Bhushan uses inspiration from nature and computational modeling to explore drag-reduction
Bharat Bhushan, Ph.D., was on sabbatical at EPFL in Lausanne, Switzerland in 2005 when a transformation began.
After reading an article in a trade magazine on the lotus leaf’s water repellant properties, Bhushan’s industrial research launched down a greener, livelier new path.
“I became fascinated,” said Bhushan, Ohio Eminent Scholar and the Howard D. Winbigler Professor in the Department of Mechanical and Aerospace Engineering at The Ohio State University. “That article and my research in this area have transformed me from a science geek to a nature lover.”
Prior to 2005, Bhushan never dreamed he’d be studying lotus leafs or geckos or sharks or black skimmer birds, nor that supercomputers would help him do it all.
“I’ve been a beneficiary of the Ohio Supercomputer Center (OSC) for a long time; many of the things we’re doing wouldn’t be possible without it,” Bhushan said. “I’m an engineer by trade and had worked in various science and technologies prior to 2005 but had not done anything related to nature to that point.”
Bhushan was looking for surfaces that repel water and reduce friction, a major problem in the industry in which he had been involved. It turned out, nature had answers.
“Nature provides a wealth of information and uses basic materials,” he said. “We’re not trying to mimic nature, but we like to be inspired by nature.”
Recently, Bhushan’s research has focused on black skimmer birds and shark skin to understand drag reduction. For the first time, he discovered that the beak of black skimmers can reduce drag in water as reported in a Philosophical Transactions of the Royal Society paper in August 2016. Black skimmer birds are the only birds known to do fly fishing, in which they soar just above water and dip their beaks in to grab fish. Sharks, meanwhile, have skin perfectly evolved for drag reduction to cut through water at high speeds.
The secret to both black skimmer birds’ beaks and shark skins lies in the riblet structures that contain microgrooves aligned in the direction of fluid flow, allowing water to move efficiently over the surfaces. Studies have shown these riblet structures allow for drag reduction by controlling the vortices formed in turbulent flow.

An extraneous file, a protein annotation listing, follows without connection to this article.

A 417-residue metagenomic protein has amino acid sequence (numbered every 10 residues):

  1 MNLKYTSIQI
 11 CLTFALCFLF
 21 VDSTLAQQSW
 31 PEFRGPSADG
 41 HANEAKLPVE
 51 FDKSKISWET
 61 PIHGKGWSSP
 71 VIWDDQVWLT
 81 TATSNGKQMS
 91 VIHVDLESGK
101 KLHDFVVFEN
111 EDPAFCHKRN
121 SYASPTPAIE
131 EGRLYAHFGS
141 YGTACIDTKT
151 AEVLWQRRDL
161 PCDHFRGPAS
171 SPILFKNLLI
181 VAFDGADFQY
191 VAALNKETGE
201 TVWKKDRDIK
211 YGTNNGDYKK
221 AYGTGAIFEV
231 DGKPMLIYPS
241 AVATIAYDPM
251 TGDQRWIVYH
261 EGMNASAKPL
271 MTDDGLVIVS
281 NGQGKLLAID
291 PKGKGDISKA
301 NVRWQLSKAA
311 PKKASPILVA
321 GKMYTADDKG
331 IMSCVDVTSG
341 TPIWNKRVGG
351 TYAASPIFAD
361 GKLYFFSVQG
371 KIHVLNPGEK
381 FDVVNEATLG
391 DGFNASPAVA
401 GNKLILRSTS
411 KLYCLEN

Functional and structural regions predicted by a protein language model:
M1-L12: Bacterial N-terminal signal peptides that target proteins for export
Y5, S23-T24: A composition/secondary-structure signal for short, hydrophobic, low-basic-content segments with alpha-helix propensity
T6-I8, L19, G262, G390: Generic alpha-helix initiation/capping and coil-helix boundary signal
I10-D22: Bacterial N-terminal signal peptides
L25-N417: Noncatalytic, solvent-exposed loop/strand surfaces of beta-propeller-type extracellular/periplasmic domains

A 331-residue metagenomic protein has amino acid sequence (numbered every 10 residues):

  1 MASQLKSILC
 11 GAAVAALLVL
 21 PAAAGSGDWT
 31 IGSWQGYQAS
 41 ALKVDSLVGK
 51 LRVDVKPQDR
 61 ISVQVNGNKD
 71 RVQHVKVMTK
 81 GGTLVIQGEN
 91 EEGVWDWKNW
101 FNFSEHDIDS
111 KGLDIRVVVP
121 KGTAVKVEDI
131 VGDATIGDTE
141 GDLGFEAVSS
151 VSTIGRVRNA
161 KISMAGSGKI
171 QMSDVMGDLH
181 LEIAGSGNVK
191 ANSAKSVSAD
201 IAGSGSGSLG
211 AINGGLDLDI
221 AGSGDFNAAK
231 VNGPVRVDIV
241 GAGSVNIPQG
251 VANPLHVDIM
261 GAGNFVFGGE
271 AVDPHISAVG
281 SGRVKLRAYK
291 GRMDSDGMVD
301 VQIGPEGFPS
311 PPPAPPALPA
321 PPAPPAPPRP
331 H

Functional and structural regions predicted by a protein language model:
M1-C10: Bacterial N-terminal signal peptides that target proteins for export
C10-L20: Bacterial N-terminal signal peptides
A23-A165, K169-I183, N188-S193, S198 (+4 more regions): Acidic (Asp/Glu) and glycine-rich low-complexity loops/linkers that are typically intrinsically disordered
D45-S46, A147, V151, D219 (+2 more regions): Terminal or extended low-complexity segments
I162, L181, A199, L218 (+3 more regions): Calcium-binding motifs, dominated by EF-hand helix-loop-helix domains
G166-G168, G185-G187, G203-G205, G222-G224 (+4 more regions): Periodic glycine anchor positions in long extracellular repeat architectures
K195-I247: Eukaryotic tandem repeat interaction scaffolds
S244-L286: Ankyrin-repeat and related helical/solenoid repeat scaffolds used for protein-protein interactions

This feature results in a drag reduction up to 10 percent when compared to even a smooth, flat surface. Bhushan’s lab uses computer modeling to explore drag reduction, dimensions of vortices and segmented riblet surfaces. Understanding these drag-reduction properties could improve air flow over cars and aircraft or fluid flow through pipelines for a more efficient transfer of oil, gas and coal.
To understand how riblet structures and vortices reduce drag, Samuel Martin, a Ph.D. candidate and co-author on Bhushan’s recent study, performed computer simulations on OSC’s Glenn and Oakley Clusters.
“Each simulation has a slightly different riblet geometry, such as different spacing or height,” Martin said. “By running simulations I see how water flows over these riblets and how the drag or the vortex formations are in these models and how riblets reduce drag.”
Martin creates numerous models to analyze riblet spacing, and each model needs to run for a long time to see how well the average drag performs.
“On a cluster, I can run multiple jobs parallel and get more data quickly,” Martin said.
Bhushan said without supercomputing capabilities the work couldn’t be done, but because it can, the clues he’s unlocking could be invaluable.
“Nature has 10 million species and each one has a unique structure that provides functionality we can use to our advantage,” Bhushan said. “It’s exciting to know what nature has to offer.”
written by Ross Bishoff, Ohio Supercomputer Center